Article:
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Elphinstone Chronicles: Hunting for garbage in Elphinstone

What we found on a date to remember at Trash Bash

It was a glorious day last Saturday to put on a reflective vest and venture into the wilderness of Elphinstone hunting for garbage. I attended the Sunshine Coast Regional District’s annual Backroad Trash Bash along with 50 other volunteers to discover what troves of rubbish unfold in the most unexpected places, and how creative illegal dumpers can get here right here on the Coast. Aside from the recent two year COVID-hiatus, the regional district will rotate through different sections of the Coast and this year, drum roll please, Area E and F were picked! From Elphinstone to Port Mellon, we came, we saw, we said eww, and we threw it in a truck to be hauled off. This annual outing is a great excuse to take that special someone 4x4ing in an off-road capable vehicle, and you will even be treated to lunch provided by the Gibsons Lion’s Club after you bring in your treasures. What a day out! It could be that unique Sunshine Coast wow-factor for an online dating profile, like getting gelato at Fandangos when your ferry has been canceled, or going to the Sechelt Landfill for eagle watching. 

My own date and I were met at Shirley Macey Park by an enlistment of smiling volunteers and organizers who were extremely helpful. They armed us with a segment of the map, hi-vis work vests, grabber sticks, garbage bags and gloves, and we hustled off to see how much crud we could dig out of the forest and ditches of our neighbourhoods. Spoiler alert: It was a lot. While this isn’t a community clean-up per se, and Capilano Highways deals with keeping our main roads tidy, the Backroad Trash Bash sets its sights on illegal dump spots. Dumping waste such as garbage, hazardous waste and even green waste is illegal, so people really outdo themselves to be sneaky about it. That is probably because the fine for illegal dumping can be up to one million dollars. If that fails to curb your jettison of junk, you could also receive six months in jail, where you may be forced to do your own sad Trash Bash in an orange jumper without your friends, without an incredible free lunch, and worse, nothing but shame to add to your dating profile. Why take that risk?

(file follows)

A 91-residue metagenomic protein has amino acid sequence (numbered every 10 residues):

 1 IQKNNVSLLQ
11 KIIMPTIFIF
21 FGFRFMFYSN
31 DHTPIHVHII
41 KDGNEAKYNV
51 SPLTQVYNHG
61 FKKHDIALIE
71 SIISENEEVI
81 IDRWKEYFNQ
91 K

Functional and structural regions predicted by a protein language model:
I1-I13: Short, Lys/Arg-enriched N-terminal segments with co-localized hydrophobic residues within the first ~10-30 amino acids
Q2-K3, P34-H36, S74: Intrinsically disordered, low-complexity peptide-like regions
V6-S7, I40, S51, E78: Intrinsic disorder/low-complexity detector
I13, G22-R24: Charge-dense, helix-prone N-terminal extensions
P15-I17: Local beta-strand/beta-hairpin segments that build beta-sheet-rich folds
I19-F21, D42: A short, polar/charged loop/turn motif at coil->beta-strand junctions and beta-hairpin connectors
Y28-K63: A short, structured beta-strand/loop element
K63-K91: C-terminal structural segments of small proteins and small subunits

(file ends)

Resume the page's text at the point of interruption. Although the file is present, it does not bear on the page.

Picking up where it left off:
It was a great way to explore neighbourhoods, but it was also a bummer to find a striking amount of disposable masks this year. Seven former campsites with piles of garbage left behind were cleaned up; There were mattresses in ditches, endless empties, and broken furniture brought back. Bag after bag added up. Coast Bin Rentals, Salish Soils, Gibsons Recycling Depot and AJM Disposals were so gracious to help with the hauling and disposal, filling four of the huge 20-yard bins for collection. My sister asked what the strangest thing I found was. The answer, which you cannot unsee now that you have read it, is a confounding quantity of underwear. 

Next year’s Backyard Trash Bash will be coming to clean Area A in Pender Harbour, but you can help anytime. The SCRD has several channels to focus on stopping illegal dumping. One of these channels is the Good Samaritan Program, which will pay the landfill disposal fees for materials collected from illegal dump sites cleaned up by volunteers. Pre-approval is required to have the disposal fees of a clean-up funded by Good Samaritan, so if you have found a dump site and would like to clean it up, contact the SCRD in advance at 604-885-6806 or e-mail [email protected]

I would love to hear feedback, take suggestions on topics in our neighbourhood, and hear from all 3,883 residents of Elphinstone. Email me at [email protected]